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India-China Border Learning from History

Mohan Guruswamy
Economic and Political Weekly
Vol. 38, No. 39 (Sep. 27 - Oct. 3, 2003), pp. 4101-4103
Stable URL: http://www.jstor.org/stable/4414072
Page Count: 3
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Since scans are not currently available to screen readers, please contact JSTOR User Support for access. We'll provide a PDF copy for your screen reader.
India-China Border Learning from History
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Abstract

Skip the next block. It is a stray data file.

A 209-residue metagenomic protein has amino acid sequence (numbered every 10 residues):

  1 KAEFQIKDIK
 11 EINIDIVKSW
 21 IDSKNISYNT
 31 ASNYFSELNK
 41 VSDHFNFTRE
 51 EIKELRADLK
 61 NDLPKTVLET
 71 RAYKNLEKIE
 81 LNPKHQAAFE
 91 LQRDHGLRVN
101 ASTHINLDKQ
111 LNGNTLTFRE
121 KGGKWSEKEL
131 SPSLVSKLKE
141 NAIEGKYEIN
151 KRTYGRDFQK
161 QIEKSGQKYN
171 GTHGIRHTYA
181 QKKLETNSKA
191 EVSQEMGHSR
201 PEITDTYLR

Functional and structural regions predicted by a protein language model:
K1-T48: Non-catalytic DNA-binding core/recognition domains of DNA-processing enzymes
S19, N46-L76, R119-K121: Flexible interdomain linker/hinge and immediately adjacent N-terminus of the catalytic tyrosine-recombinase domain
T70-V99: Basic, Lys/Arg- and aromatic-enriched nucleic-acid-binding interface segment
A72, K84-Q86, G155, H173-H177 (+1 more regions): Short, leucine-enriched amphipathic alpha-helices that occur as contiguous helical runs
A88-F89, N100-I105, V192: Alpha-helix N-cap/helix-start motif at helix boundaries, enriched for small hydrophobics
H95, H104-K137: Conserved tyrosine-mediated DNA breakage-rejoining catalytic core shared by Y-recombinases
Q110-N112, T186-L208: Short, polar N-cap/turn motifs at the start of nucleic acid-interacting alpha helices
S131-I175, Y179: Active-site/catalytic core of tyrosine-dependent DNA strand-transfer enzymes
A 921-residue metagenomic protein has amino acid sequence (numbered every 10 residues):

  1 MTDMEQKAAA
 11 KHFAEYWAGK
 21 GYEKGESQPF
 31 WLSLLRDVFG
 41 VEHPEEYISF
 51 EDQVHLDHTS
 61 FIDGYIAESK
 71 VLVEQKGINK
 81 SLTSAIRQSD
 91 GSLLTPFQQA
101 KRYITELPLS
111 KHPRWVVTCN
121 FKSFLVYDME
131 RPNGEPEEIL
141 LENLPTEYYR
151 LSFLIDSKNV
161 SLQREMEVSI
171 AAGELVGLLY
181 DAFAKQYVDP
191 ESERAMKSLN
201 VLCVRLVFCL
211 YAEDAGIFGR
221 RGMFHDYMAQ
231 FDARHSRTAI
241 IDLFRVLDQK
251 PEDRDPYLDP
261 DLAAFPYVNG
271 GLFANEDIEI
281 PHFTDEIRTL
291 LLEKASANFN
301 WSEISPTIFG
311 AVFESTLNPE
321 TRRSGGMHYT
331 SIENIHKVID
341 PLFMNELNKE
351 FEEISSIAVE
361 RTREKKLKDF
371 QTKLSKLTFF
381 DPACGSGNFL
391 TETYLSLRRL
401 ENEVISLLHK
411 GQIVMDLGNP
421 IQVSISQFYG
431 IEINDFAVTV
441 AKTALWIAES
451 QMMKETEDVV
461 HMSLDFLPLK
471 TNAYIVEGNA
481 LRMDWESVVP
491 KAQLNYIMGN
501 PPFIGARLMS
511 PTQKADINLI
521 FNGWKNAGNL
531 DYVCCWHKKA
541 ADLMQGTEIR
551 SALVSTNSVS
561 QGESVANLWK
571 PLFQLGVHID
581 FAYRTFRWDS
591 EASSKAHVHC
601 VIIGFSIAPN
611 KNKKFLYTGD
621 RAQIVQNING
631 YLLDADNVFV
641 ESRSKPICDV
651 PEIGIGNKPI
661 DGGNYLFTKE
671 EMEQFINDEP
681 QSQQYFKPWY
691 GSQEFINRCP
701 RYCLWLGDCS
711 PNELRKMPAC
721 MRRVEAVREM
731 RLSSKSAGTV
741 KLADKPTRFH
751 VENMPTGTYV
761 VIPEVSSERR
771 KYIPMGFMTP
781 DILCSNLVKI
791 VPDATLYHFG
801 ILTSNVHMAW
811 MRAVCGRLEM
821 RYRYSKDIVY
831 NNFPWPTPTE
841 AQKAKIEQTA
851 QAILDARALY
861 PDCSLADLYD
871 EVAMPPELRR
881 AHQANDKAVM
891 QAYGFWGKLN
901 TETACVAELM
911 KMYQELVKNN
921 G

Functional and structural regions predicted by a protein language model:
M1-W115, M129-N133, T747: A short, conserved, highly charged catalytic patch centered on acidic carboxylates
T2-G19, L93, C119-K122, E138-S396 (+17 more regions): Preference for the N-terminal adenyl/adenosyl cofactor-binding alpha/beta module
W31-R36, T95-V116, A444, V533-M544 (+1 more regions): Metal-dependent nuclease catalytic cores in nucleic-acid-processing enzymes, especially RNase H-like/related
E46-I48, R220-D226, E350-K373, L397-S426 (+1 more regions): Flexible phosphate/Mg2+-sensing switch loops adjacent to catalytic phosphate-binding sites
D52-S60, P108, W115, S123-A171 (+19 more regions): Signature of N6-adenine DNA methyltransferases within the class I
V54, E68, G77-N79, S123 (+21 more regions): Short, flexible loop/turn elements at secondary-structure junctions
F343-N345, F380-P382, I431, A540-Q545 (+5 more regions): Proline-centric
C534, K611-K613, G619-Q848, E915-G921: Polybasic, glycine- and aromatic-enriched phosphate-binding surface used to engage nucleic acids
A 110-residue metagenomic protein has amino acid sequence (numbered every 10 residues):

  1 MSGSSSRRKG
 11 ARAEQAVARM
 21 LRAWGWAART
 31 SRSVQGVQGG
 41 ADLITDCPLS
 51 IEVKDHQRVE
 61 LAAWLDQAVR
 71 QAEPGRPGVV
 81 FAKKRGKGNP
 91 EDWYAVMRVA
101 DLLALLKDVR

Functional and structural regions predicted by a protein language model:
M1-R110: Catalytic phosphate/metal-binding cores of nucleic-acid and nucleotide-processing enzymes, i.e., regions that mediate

The main rule of 'The Great Game' on the India-China border for the previous 150 years was that it be played quietly and as surreptitiously as possible. In the 1950s these rules still seemed to prevail and the two contesting governments decided to keep the lid on the problems while jockeying for local advantage. On the surface it was all Hindi-Chini bhai-bhai and the practice of the Panchsheela philosophy, but underneath was the realisation that the titles to large tracts of territory under the control of both parties were under dispute. The lid blew off when in March 1959 the Dalai Lama fled to India and was given political asylum.

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